WASHINGTON (Reuters) – Tesla Inc’s Autopilot feature was engaged during a fatal March 1 crash of a 2018 Model 3 in Delray Beach, Florida, in at least the third fatal U.S. crash reported involving the driver-assistance system, the National Transportation Safety Board said on Thursday.
The NTSB’s preliminary report said the driver engaged Autopilot about 10 seconds before crashing into a semitrailer, and the system did not detect the driver’s hands on the wheel for fewer than eight seconds before the crash.
Vehicle - Miles - Km - Hour - Mph
The vehicle was traveling at about 68 miles (109 km) per hour (mph) on a highway with a 55-mph (89-kph) speed limit, and neither the system nor the driver made any evasive maneuvers, the agency said.
Tesla said in a statement that soon after the crash it shared information with regulators about the Autopilot status and said after the driver engaged the system he “immediately removed his hands from the wheel. Autopilot had not been used at any other time during that drive.”
Company - Tesla - Drivers - Miles - Autopilot
The company added that “Tesla drivers have logged more than one billion miles with Autopilot engaged, and our data shows that, when used properly by an attentive driver who is prepared to take control at all times, drivers supported by Autopilot are safer than those operating without assistance.”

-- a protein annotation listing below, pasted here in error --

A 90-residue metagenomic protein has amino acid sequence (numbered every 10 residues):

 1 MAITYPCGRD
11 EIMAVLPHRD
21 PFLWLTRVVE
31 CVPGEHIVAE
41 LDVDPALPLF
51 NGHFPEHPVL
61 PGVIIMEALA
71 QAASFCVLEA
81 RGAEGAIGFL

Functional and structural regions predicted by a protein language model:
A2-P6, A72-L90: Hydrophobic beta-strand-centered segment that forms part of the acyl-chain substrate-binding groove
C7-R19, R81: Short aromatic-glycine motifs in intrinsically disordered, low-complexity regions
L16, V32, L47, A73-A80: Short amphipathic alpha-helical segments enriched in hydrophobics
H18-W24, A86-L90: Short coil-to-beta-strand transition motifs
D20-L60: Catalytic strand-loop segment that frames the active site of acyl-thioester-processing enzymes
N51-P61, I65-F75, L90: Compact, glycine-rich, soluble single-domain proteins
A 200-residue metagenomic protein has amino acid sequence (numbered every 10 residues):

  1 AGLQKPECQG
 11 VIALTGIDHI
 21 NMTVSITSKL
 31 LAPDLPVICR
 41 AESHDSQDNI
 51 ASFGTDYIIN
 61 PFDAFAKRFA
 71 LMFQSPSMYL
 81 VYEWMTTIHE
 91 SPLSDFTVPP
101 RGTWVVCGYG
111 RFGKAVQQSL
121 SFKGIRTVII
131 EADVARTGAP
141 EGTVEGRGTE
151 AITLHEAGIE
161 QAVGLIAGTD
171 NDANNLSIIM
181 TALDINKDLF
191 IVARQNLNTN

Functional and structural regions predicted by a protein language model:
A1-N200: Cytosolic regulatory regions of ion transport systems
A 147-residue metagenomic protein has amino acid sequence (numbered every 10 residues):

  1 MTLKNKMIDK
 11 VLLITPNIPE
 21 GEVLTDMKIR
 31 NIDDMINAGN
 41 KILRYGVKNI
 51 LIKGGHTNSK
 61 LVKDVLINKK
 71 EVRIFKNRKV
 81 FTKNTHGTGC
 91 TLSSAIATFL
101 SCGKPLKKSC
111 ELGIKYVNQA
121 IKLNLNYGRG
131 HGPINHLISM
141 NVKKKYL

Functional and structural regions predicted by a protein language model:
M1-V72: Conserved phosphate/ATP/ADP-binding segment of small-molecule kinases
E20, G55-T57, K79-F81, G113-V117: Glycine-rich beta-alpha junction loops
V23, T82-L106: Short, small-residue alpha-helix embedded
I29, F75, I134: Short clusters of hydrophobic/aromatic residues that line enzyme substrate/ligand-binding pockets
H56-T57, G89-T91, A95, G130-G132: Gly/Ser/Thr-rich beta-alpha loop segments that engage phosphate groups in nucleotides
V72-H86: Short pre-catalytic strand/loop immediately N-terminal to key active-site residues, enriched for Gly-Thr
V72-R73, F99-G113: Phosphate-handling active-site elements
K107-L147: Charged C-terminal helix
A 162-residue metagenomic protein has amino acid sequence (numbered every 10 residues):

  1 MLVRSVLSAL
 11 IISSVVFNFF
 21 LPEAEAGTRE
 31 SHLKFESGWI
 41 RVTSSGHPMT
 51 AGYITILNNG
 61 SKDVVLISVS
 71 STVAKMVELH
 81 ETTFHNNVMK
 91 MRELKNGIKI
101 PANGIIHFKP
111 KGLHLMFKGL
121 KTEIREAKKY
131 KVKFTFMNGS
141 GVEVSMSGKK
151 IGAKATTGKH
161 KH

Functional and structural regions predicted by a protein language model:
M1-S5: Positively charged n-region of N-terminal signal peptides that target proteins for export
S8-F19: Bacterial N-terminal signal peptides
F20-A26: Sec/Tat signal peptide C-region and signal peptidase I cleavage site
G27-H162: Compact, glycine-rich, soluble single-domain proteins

While some Tesla drivers say they are able to avoid holding the steering wheel for extended periods while using Autopilot, Tesla advises drivers to keep their hands on the wheel and pay attention while using the system.
Incidents - Questions - Safety - Systems - Tasks
The incidents have raised questions about the safety of systems that can perform driving tasks for extended stretches of time with little or no human intervention, but which cannot completely replace human drivers.
In May 2016, a Tesla Model S driver was killed...
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